Offending and Being Offended (Part 1)

The word “offence” is used in the KJV of the Bible in one form or another some 73 different times. Out of those occurrences, 23 are found in the Old Testament and 50 in the New Testament. In the New Testament, the vast majority of these instances are from a word which means to cause another to stumble. Sometimes the word refers to clear cut cases where sin is involved (cf. Matthew 13:41, Romans 4:25, Romans 16:17). Sometimes the word refers to offences that cannot be avoided due to preaching God’s truth (cf. Matthew 13:57, 15:12, John 6:61, Galatians 5:11, 1 Peter 2:8). Sometimes the word refers to matters of personal preference that others believe to be sinful (Romans 14:20,21, 1 Corinthians 8:13, 10:32). Basically, the word means to cause another to be upset or troubled through either our words or our actions whether justified or not. The definition, however, is not the problem; we generally know when we have been offended. The question we need to ask is: what do we need to do when we offend and are offended? In this week’s article we will look at the subject of offending others and in next week’s article we will look at being offended by others.

First, it ought to be mentioned that the Christian is going to live his life in a way to try to unnecessarily avoid offending others. This principle is found in Romans 12:18, “If it be possible, as much as lieth in you, live peaceably with all men.” The Christian’s desire is to be at peace with all so that God’s truth may be taught and Christ seen in his life and this involves avoiding any actions or words that would unnecessarily offend others. Paul wrote, “Giving no offence in any thing, that the ministry be not blamed” (2 Corinthians 6:3). This is also the underlying principle behind avoiding actions that cause someone else to do something that they believe is sinful. Paul wrote in 1 Corinthians 10:32, “Give none offence, neither to the Jews, nor to the Gentiles, nor to the church of God.” In the context of these passages the offence is a matter of personal preferences that would cause any individual to sin or reject the gospel. Certainly we never ought to allow our own personal tastes to hinder one from being saved! So, the Christian must live in a way that avoids unnecessary offences.

Second, it is quite impossible to live the life of a Christian and not offend someone by doing that which is right! There is no wholesale prohibition in the scriptures to ever offend anyone regardless of what the circumstance is. In fact, the scriptures presume that many are going to be offended by the teaching and preaching of the gospel. Jesus offended people by telling them the truth (Matthew 13:57, 15:12); Jesus even offended his own disciples (John 6:61)! Yet not once did Jesus apologize for telling the truth. In fact, in Matthew 15:12, after his disciples told him that the Pharisees had been offended by him, he said, “Every plant, which my heavenly Father hath not planted, shall be rooted up. Let them alone: they be blind leaders of the blind. And if the blind lead the blind, both shall fall into the ditch” (Matthew 15:13-14). The Christian ought not to be concerned about offending someone because he is teaching or preaching the truth so long as that truth is being taught in love (Ephesians 4:15).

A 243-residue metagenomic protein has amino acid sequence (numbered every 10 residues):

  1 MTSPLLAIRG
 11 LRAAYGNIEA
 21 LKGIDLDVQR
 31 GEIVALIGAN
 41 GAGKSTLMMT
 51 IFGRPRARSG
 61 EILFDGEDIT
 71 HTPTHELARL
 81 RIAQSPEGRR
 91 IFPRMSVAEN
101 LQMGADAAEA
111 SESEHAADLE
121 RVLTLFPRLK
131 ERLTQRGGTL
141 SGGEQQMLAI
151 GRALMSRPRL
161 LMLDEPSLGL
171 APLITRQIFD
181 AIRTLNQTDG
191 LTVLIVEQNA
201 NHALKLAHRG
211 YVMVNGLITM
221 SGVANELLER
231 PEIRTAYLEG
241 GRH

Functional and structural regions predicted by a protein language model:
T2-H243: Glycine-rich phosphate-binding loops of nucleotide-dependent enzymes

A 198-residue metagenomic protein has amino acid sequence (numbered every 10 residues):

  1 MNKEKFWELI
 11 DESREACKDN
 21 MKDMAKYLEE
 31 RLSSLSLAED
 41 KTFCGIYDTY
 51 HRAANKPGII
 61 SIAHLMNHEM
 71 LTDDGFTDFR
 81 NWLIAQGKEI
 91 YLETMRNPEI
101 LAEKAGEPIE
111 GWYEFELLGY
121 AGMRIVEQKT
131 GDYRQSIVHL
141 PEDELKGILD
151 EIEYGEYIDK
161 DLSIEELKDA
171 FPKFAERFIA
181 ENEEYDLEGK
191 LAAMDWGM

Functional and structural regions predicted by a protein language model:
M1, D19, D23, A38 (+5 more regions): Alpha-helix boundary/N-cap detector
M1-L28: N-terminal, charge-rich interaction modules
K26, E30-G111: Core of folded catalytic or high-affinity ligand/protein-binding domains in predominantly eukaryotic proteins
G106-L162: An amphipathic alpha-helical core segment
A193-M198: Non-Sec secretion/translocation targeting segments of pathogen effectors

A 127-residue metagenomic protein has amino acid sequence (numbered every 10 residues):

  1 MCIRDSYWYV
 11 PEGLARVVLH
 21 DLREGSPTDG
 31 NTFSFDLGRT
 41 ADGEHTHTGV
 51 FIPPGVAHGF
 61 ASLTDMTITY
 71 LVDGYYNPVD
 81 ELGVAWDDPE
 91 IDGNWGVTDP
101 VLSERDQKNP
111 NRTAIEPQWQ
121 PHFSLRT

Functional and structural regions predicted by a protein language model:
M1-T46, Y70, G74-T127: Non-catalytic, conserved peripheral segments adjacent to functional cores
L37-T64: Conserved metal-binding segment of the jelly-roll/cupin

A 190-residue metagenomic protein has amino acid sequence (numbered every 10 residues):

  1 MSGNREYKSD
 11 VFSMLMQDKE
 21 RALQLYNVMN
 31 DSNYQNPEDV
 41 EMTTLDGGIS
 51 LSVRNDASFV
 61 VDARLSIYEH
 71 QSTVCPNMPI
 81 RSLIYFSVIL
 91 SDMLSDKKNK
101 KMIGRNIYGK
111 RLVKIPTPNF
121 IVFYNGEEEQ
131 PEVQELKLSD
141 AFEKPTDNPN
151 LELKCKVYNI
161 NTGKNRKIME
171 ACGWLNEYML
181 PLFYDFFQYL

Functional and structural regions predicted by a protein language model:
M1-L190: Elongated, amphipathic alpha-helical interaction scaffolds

Third, another cold and hard fact is that we are going to say or do something wrong that causes someone else to be offended. James wrote, “For in many things we offend all. If any man offend not in word, the same is a perfect man, and able also to bridle the whole body” (James 3:2). In this case, when we commit sin and do something wrong, it ought to be obvious that we ought to apologize and ask for forgiveness both from God and the one whom we offended (see 1 John 1:9 and James 5:16).

It ought to be the hallmark of the Christian life that very few are offended with him, even of those who are opposed to the teaching of the gospel. Let us make this our aim and put into practice a life void of offence. When we do offend, let’s make sure that we quickly recognize it and make the appropriate corrections.

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